The National Trust today hit back at claims in a BBC news item claiming ‘significant’ dissatisfaction amongst the Trust’s 6,500 farm and residential tenants.
In the report, the independent Tenants Association of the National Trust claimed there were a ‘significant’ and ‘growing’ number of dissatisfied tenants.
However, a recent survey showed that 7 out of 10 of our tenants would recommend the Trust as a landlord to their friends and family.
Patrick Begg from the National Trust said: “The vast majority of our tenants are perfectly happy with the Trust. We always aim to be professional and fair in the way we work with our 6,500 tenants and, whilst we’re not always perfect, we have good relations with the vast majority of them.
“The reason that we rent properties is to raise money to look after the special places enjoyed by tens of millions of people every year. We raise more than £40 million this way each year and it’s ploughed straight back into our conservation work, including the upkeep of our rented property.
“As you would expect from a responsible landlord, we are sensitive to the needs of our tenants and the communities in which they live. When you’re dealing with the places where people live, it’s understandable that our tenants may not always agree with the decisions we take, but we always do this in a fair and professional manner.”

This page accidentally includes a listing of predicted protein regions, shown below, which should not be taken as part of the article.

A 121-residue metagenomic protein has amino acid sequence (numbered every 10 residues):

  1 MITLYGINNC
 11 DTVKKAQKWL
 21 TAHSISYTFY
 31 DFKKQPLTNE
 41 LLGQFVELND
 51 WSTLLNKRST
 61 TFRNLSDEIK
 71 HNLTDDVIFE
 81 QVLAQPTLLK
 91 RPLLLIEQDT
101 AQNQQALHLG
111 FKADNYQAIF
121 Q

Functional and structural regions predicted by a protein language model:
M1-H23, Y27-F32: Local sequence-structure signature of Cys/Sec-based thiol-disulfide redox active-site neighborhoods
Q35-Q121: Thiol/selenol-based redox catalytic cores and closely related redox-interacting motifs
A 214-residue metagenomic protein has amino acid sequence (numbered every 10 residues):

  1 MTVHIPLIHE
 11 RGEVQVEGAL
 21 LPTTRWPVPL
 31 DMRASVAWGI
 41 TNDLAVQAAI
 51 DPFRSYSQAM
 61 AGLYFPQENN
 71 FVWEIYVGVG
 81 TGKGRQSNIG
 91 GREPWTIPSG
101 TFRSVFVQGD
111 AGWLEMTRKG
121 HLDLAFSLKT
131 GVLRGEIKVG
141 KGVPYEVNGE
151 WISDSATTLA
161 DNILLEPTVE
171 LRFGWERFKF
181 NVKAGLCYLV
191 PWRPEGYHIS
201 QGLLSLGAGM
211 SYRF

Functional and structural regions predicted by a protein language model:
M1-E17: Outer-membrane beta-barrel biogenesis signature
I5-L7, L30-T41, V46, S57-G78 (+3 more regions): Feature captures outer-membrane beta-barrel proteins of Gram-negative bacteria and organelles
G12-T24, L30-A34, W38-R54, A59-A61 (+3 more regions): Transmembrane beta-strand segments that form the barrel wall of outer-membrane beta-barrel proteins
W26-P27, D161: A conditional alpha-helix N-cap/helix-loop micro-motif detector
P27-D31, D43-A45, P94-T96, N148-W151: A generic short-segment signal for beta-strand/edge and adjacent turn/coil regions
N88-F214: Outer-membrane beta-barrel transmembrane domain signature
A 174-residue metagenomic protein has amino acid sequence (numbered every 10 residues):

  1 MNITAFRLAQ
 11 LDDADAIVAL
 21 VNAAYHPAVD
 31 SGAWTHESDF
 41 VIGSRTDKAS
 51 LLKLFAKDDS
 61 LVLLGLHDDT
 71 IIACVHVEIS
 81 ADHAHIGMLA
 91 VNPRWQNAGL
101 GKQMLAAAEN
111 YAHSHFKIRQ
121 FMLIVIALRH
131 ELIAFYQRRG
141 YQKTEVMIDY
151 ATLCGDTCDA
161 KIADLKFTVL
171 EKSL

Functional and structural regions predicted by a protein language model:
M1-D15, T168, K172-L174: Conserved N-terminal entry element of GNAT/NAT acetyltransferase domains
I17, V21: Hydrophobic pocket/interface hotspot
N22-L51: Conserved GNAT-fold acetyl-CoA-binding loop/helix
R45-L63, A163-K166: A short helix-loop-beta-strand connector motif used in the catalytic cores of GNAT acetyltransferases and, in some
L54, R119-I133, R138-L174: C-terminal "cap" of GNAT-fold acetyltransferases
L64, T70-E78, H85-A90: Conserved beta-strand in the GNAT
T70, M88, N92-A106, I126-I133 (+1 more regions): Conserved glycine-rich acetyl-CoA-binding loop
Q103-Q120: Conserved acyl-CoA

Whilst the average length of tenancies in the Trust is just under 10 years, both of the case studies featured in the BBC report relate to short term tenancy agreements.
The Deans were given a rent holiday in lieu of planned and agreed work on Orchard Farmhouse, but carried out additional work without our knowledge. We’ve agreed that we’ll talk to them about compensating them for some of this additional work when their second six month tenancy comes to an end in December.
Following his 12 month grazing license at Burbage moor, Mr Priestley took part in an open and competitive process for finding the best proposal for the long term Farm Business Tenancy: one that delivered the most for conservation and public access. On this occasion, another local farmer was successful.
Huw Davies, a tenant farmer on the Dolaucothi estate in Carmarthenshire, said: “We have a good relationship with the Trust – as do all of the tenants on the Dolaucothi Estate.
“Of course there are sometimes tensions around the commercial arrangements, for example, when it comes to rent review time which is all normal business practice, but otherwise we have no issues at all.
“We are very fortunate to have the Trust as our Landlords and have a very healthy relationship.”
Vicki Smith, residential tenant and chair of the local parish council in West Wycombe village, said: “I’ve always found them very good to talk to; always ready to listen to what you have to say. I’ve always found them really good.”
To discover more about what Vicki and some of the National Trust’s other tenants have to say, take a look at the video below.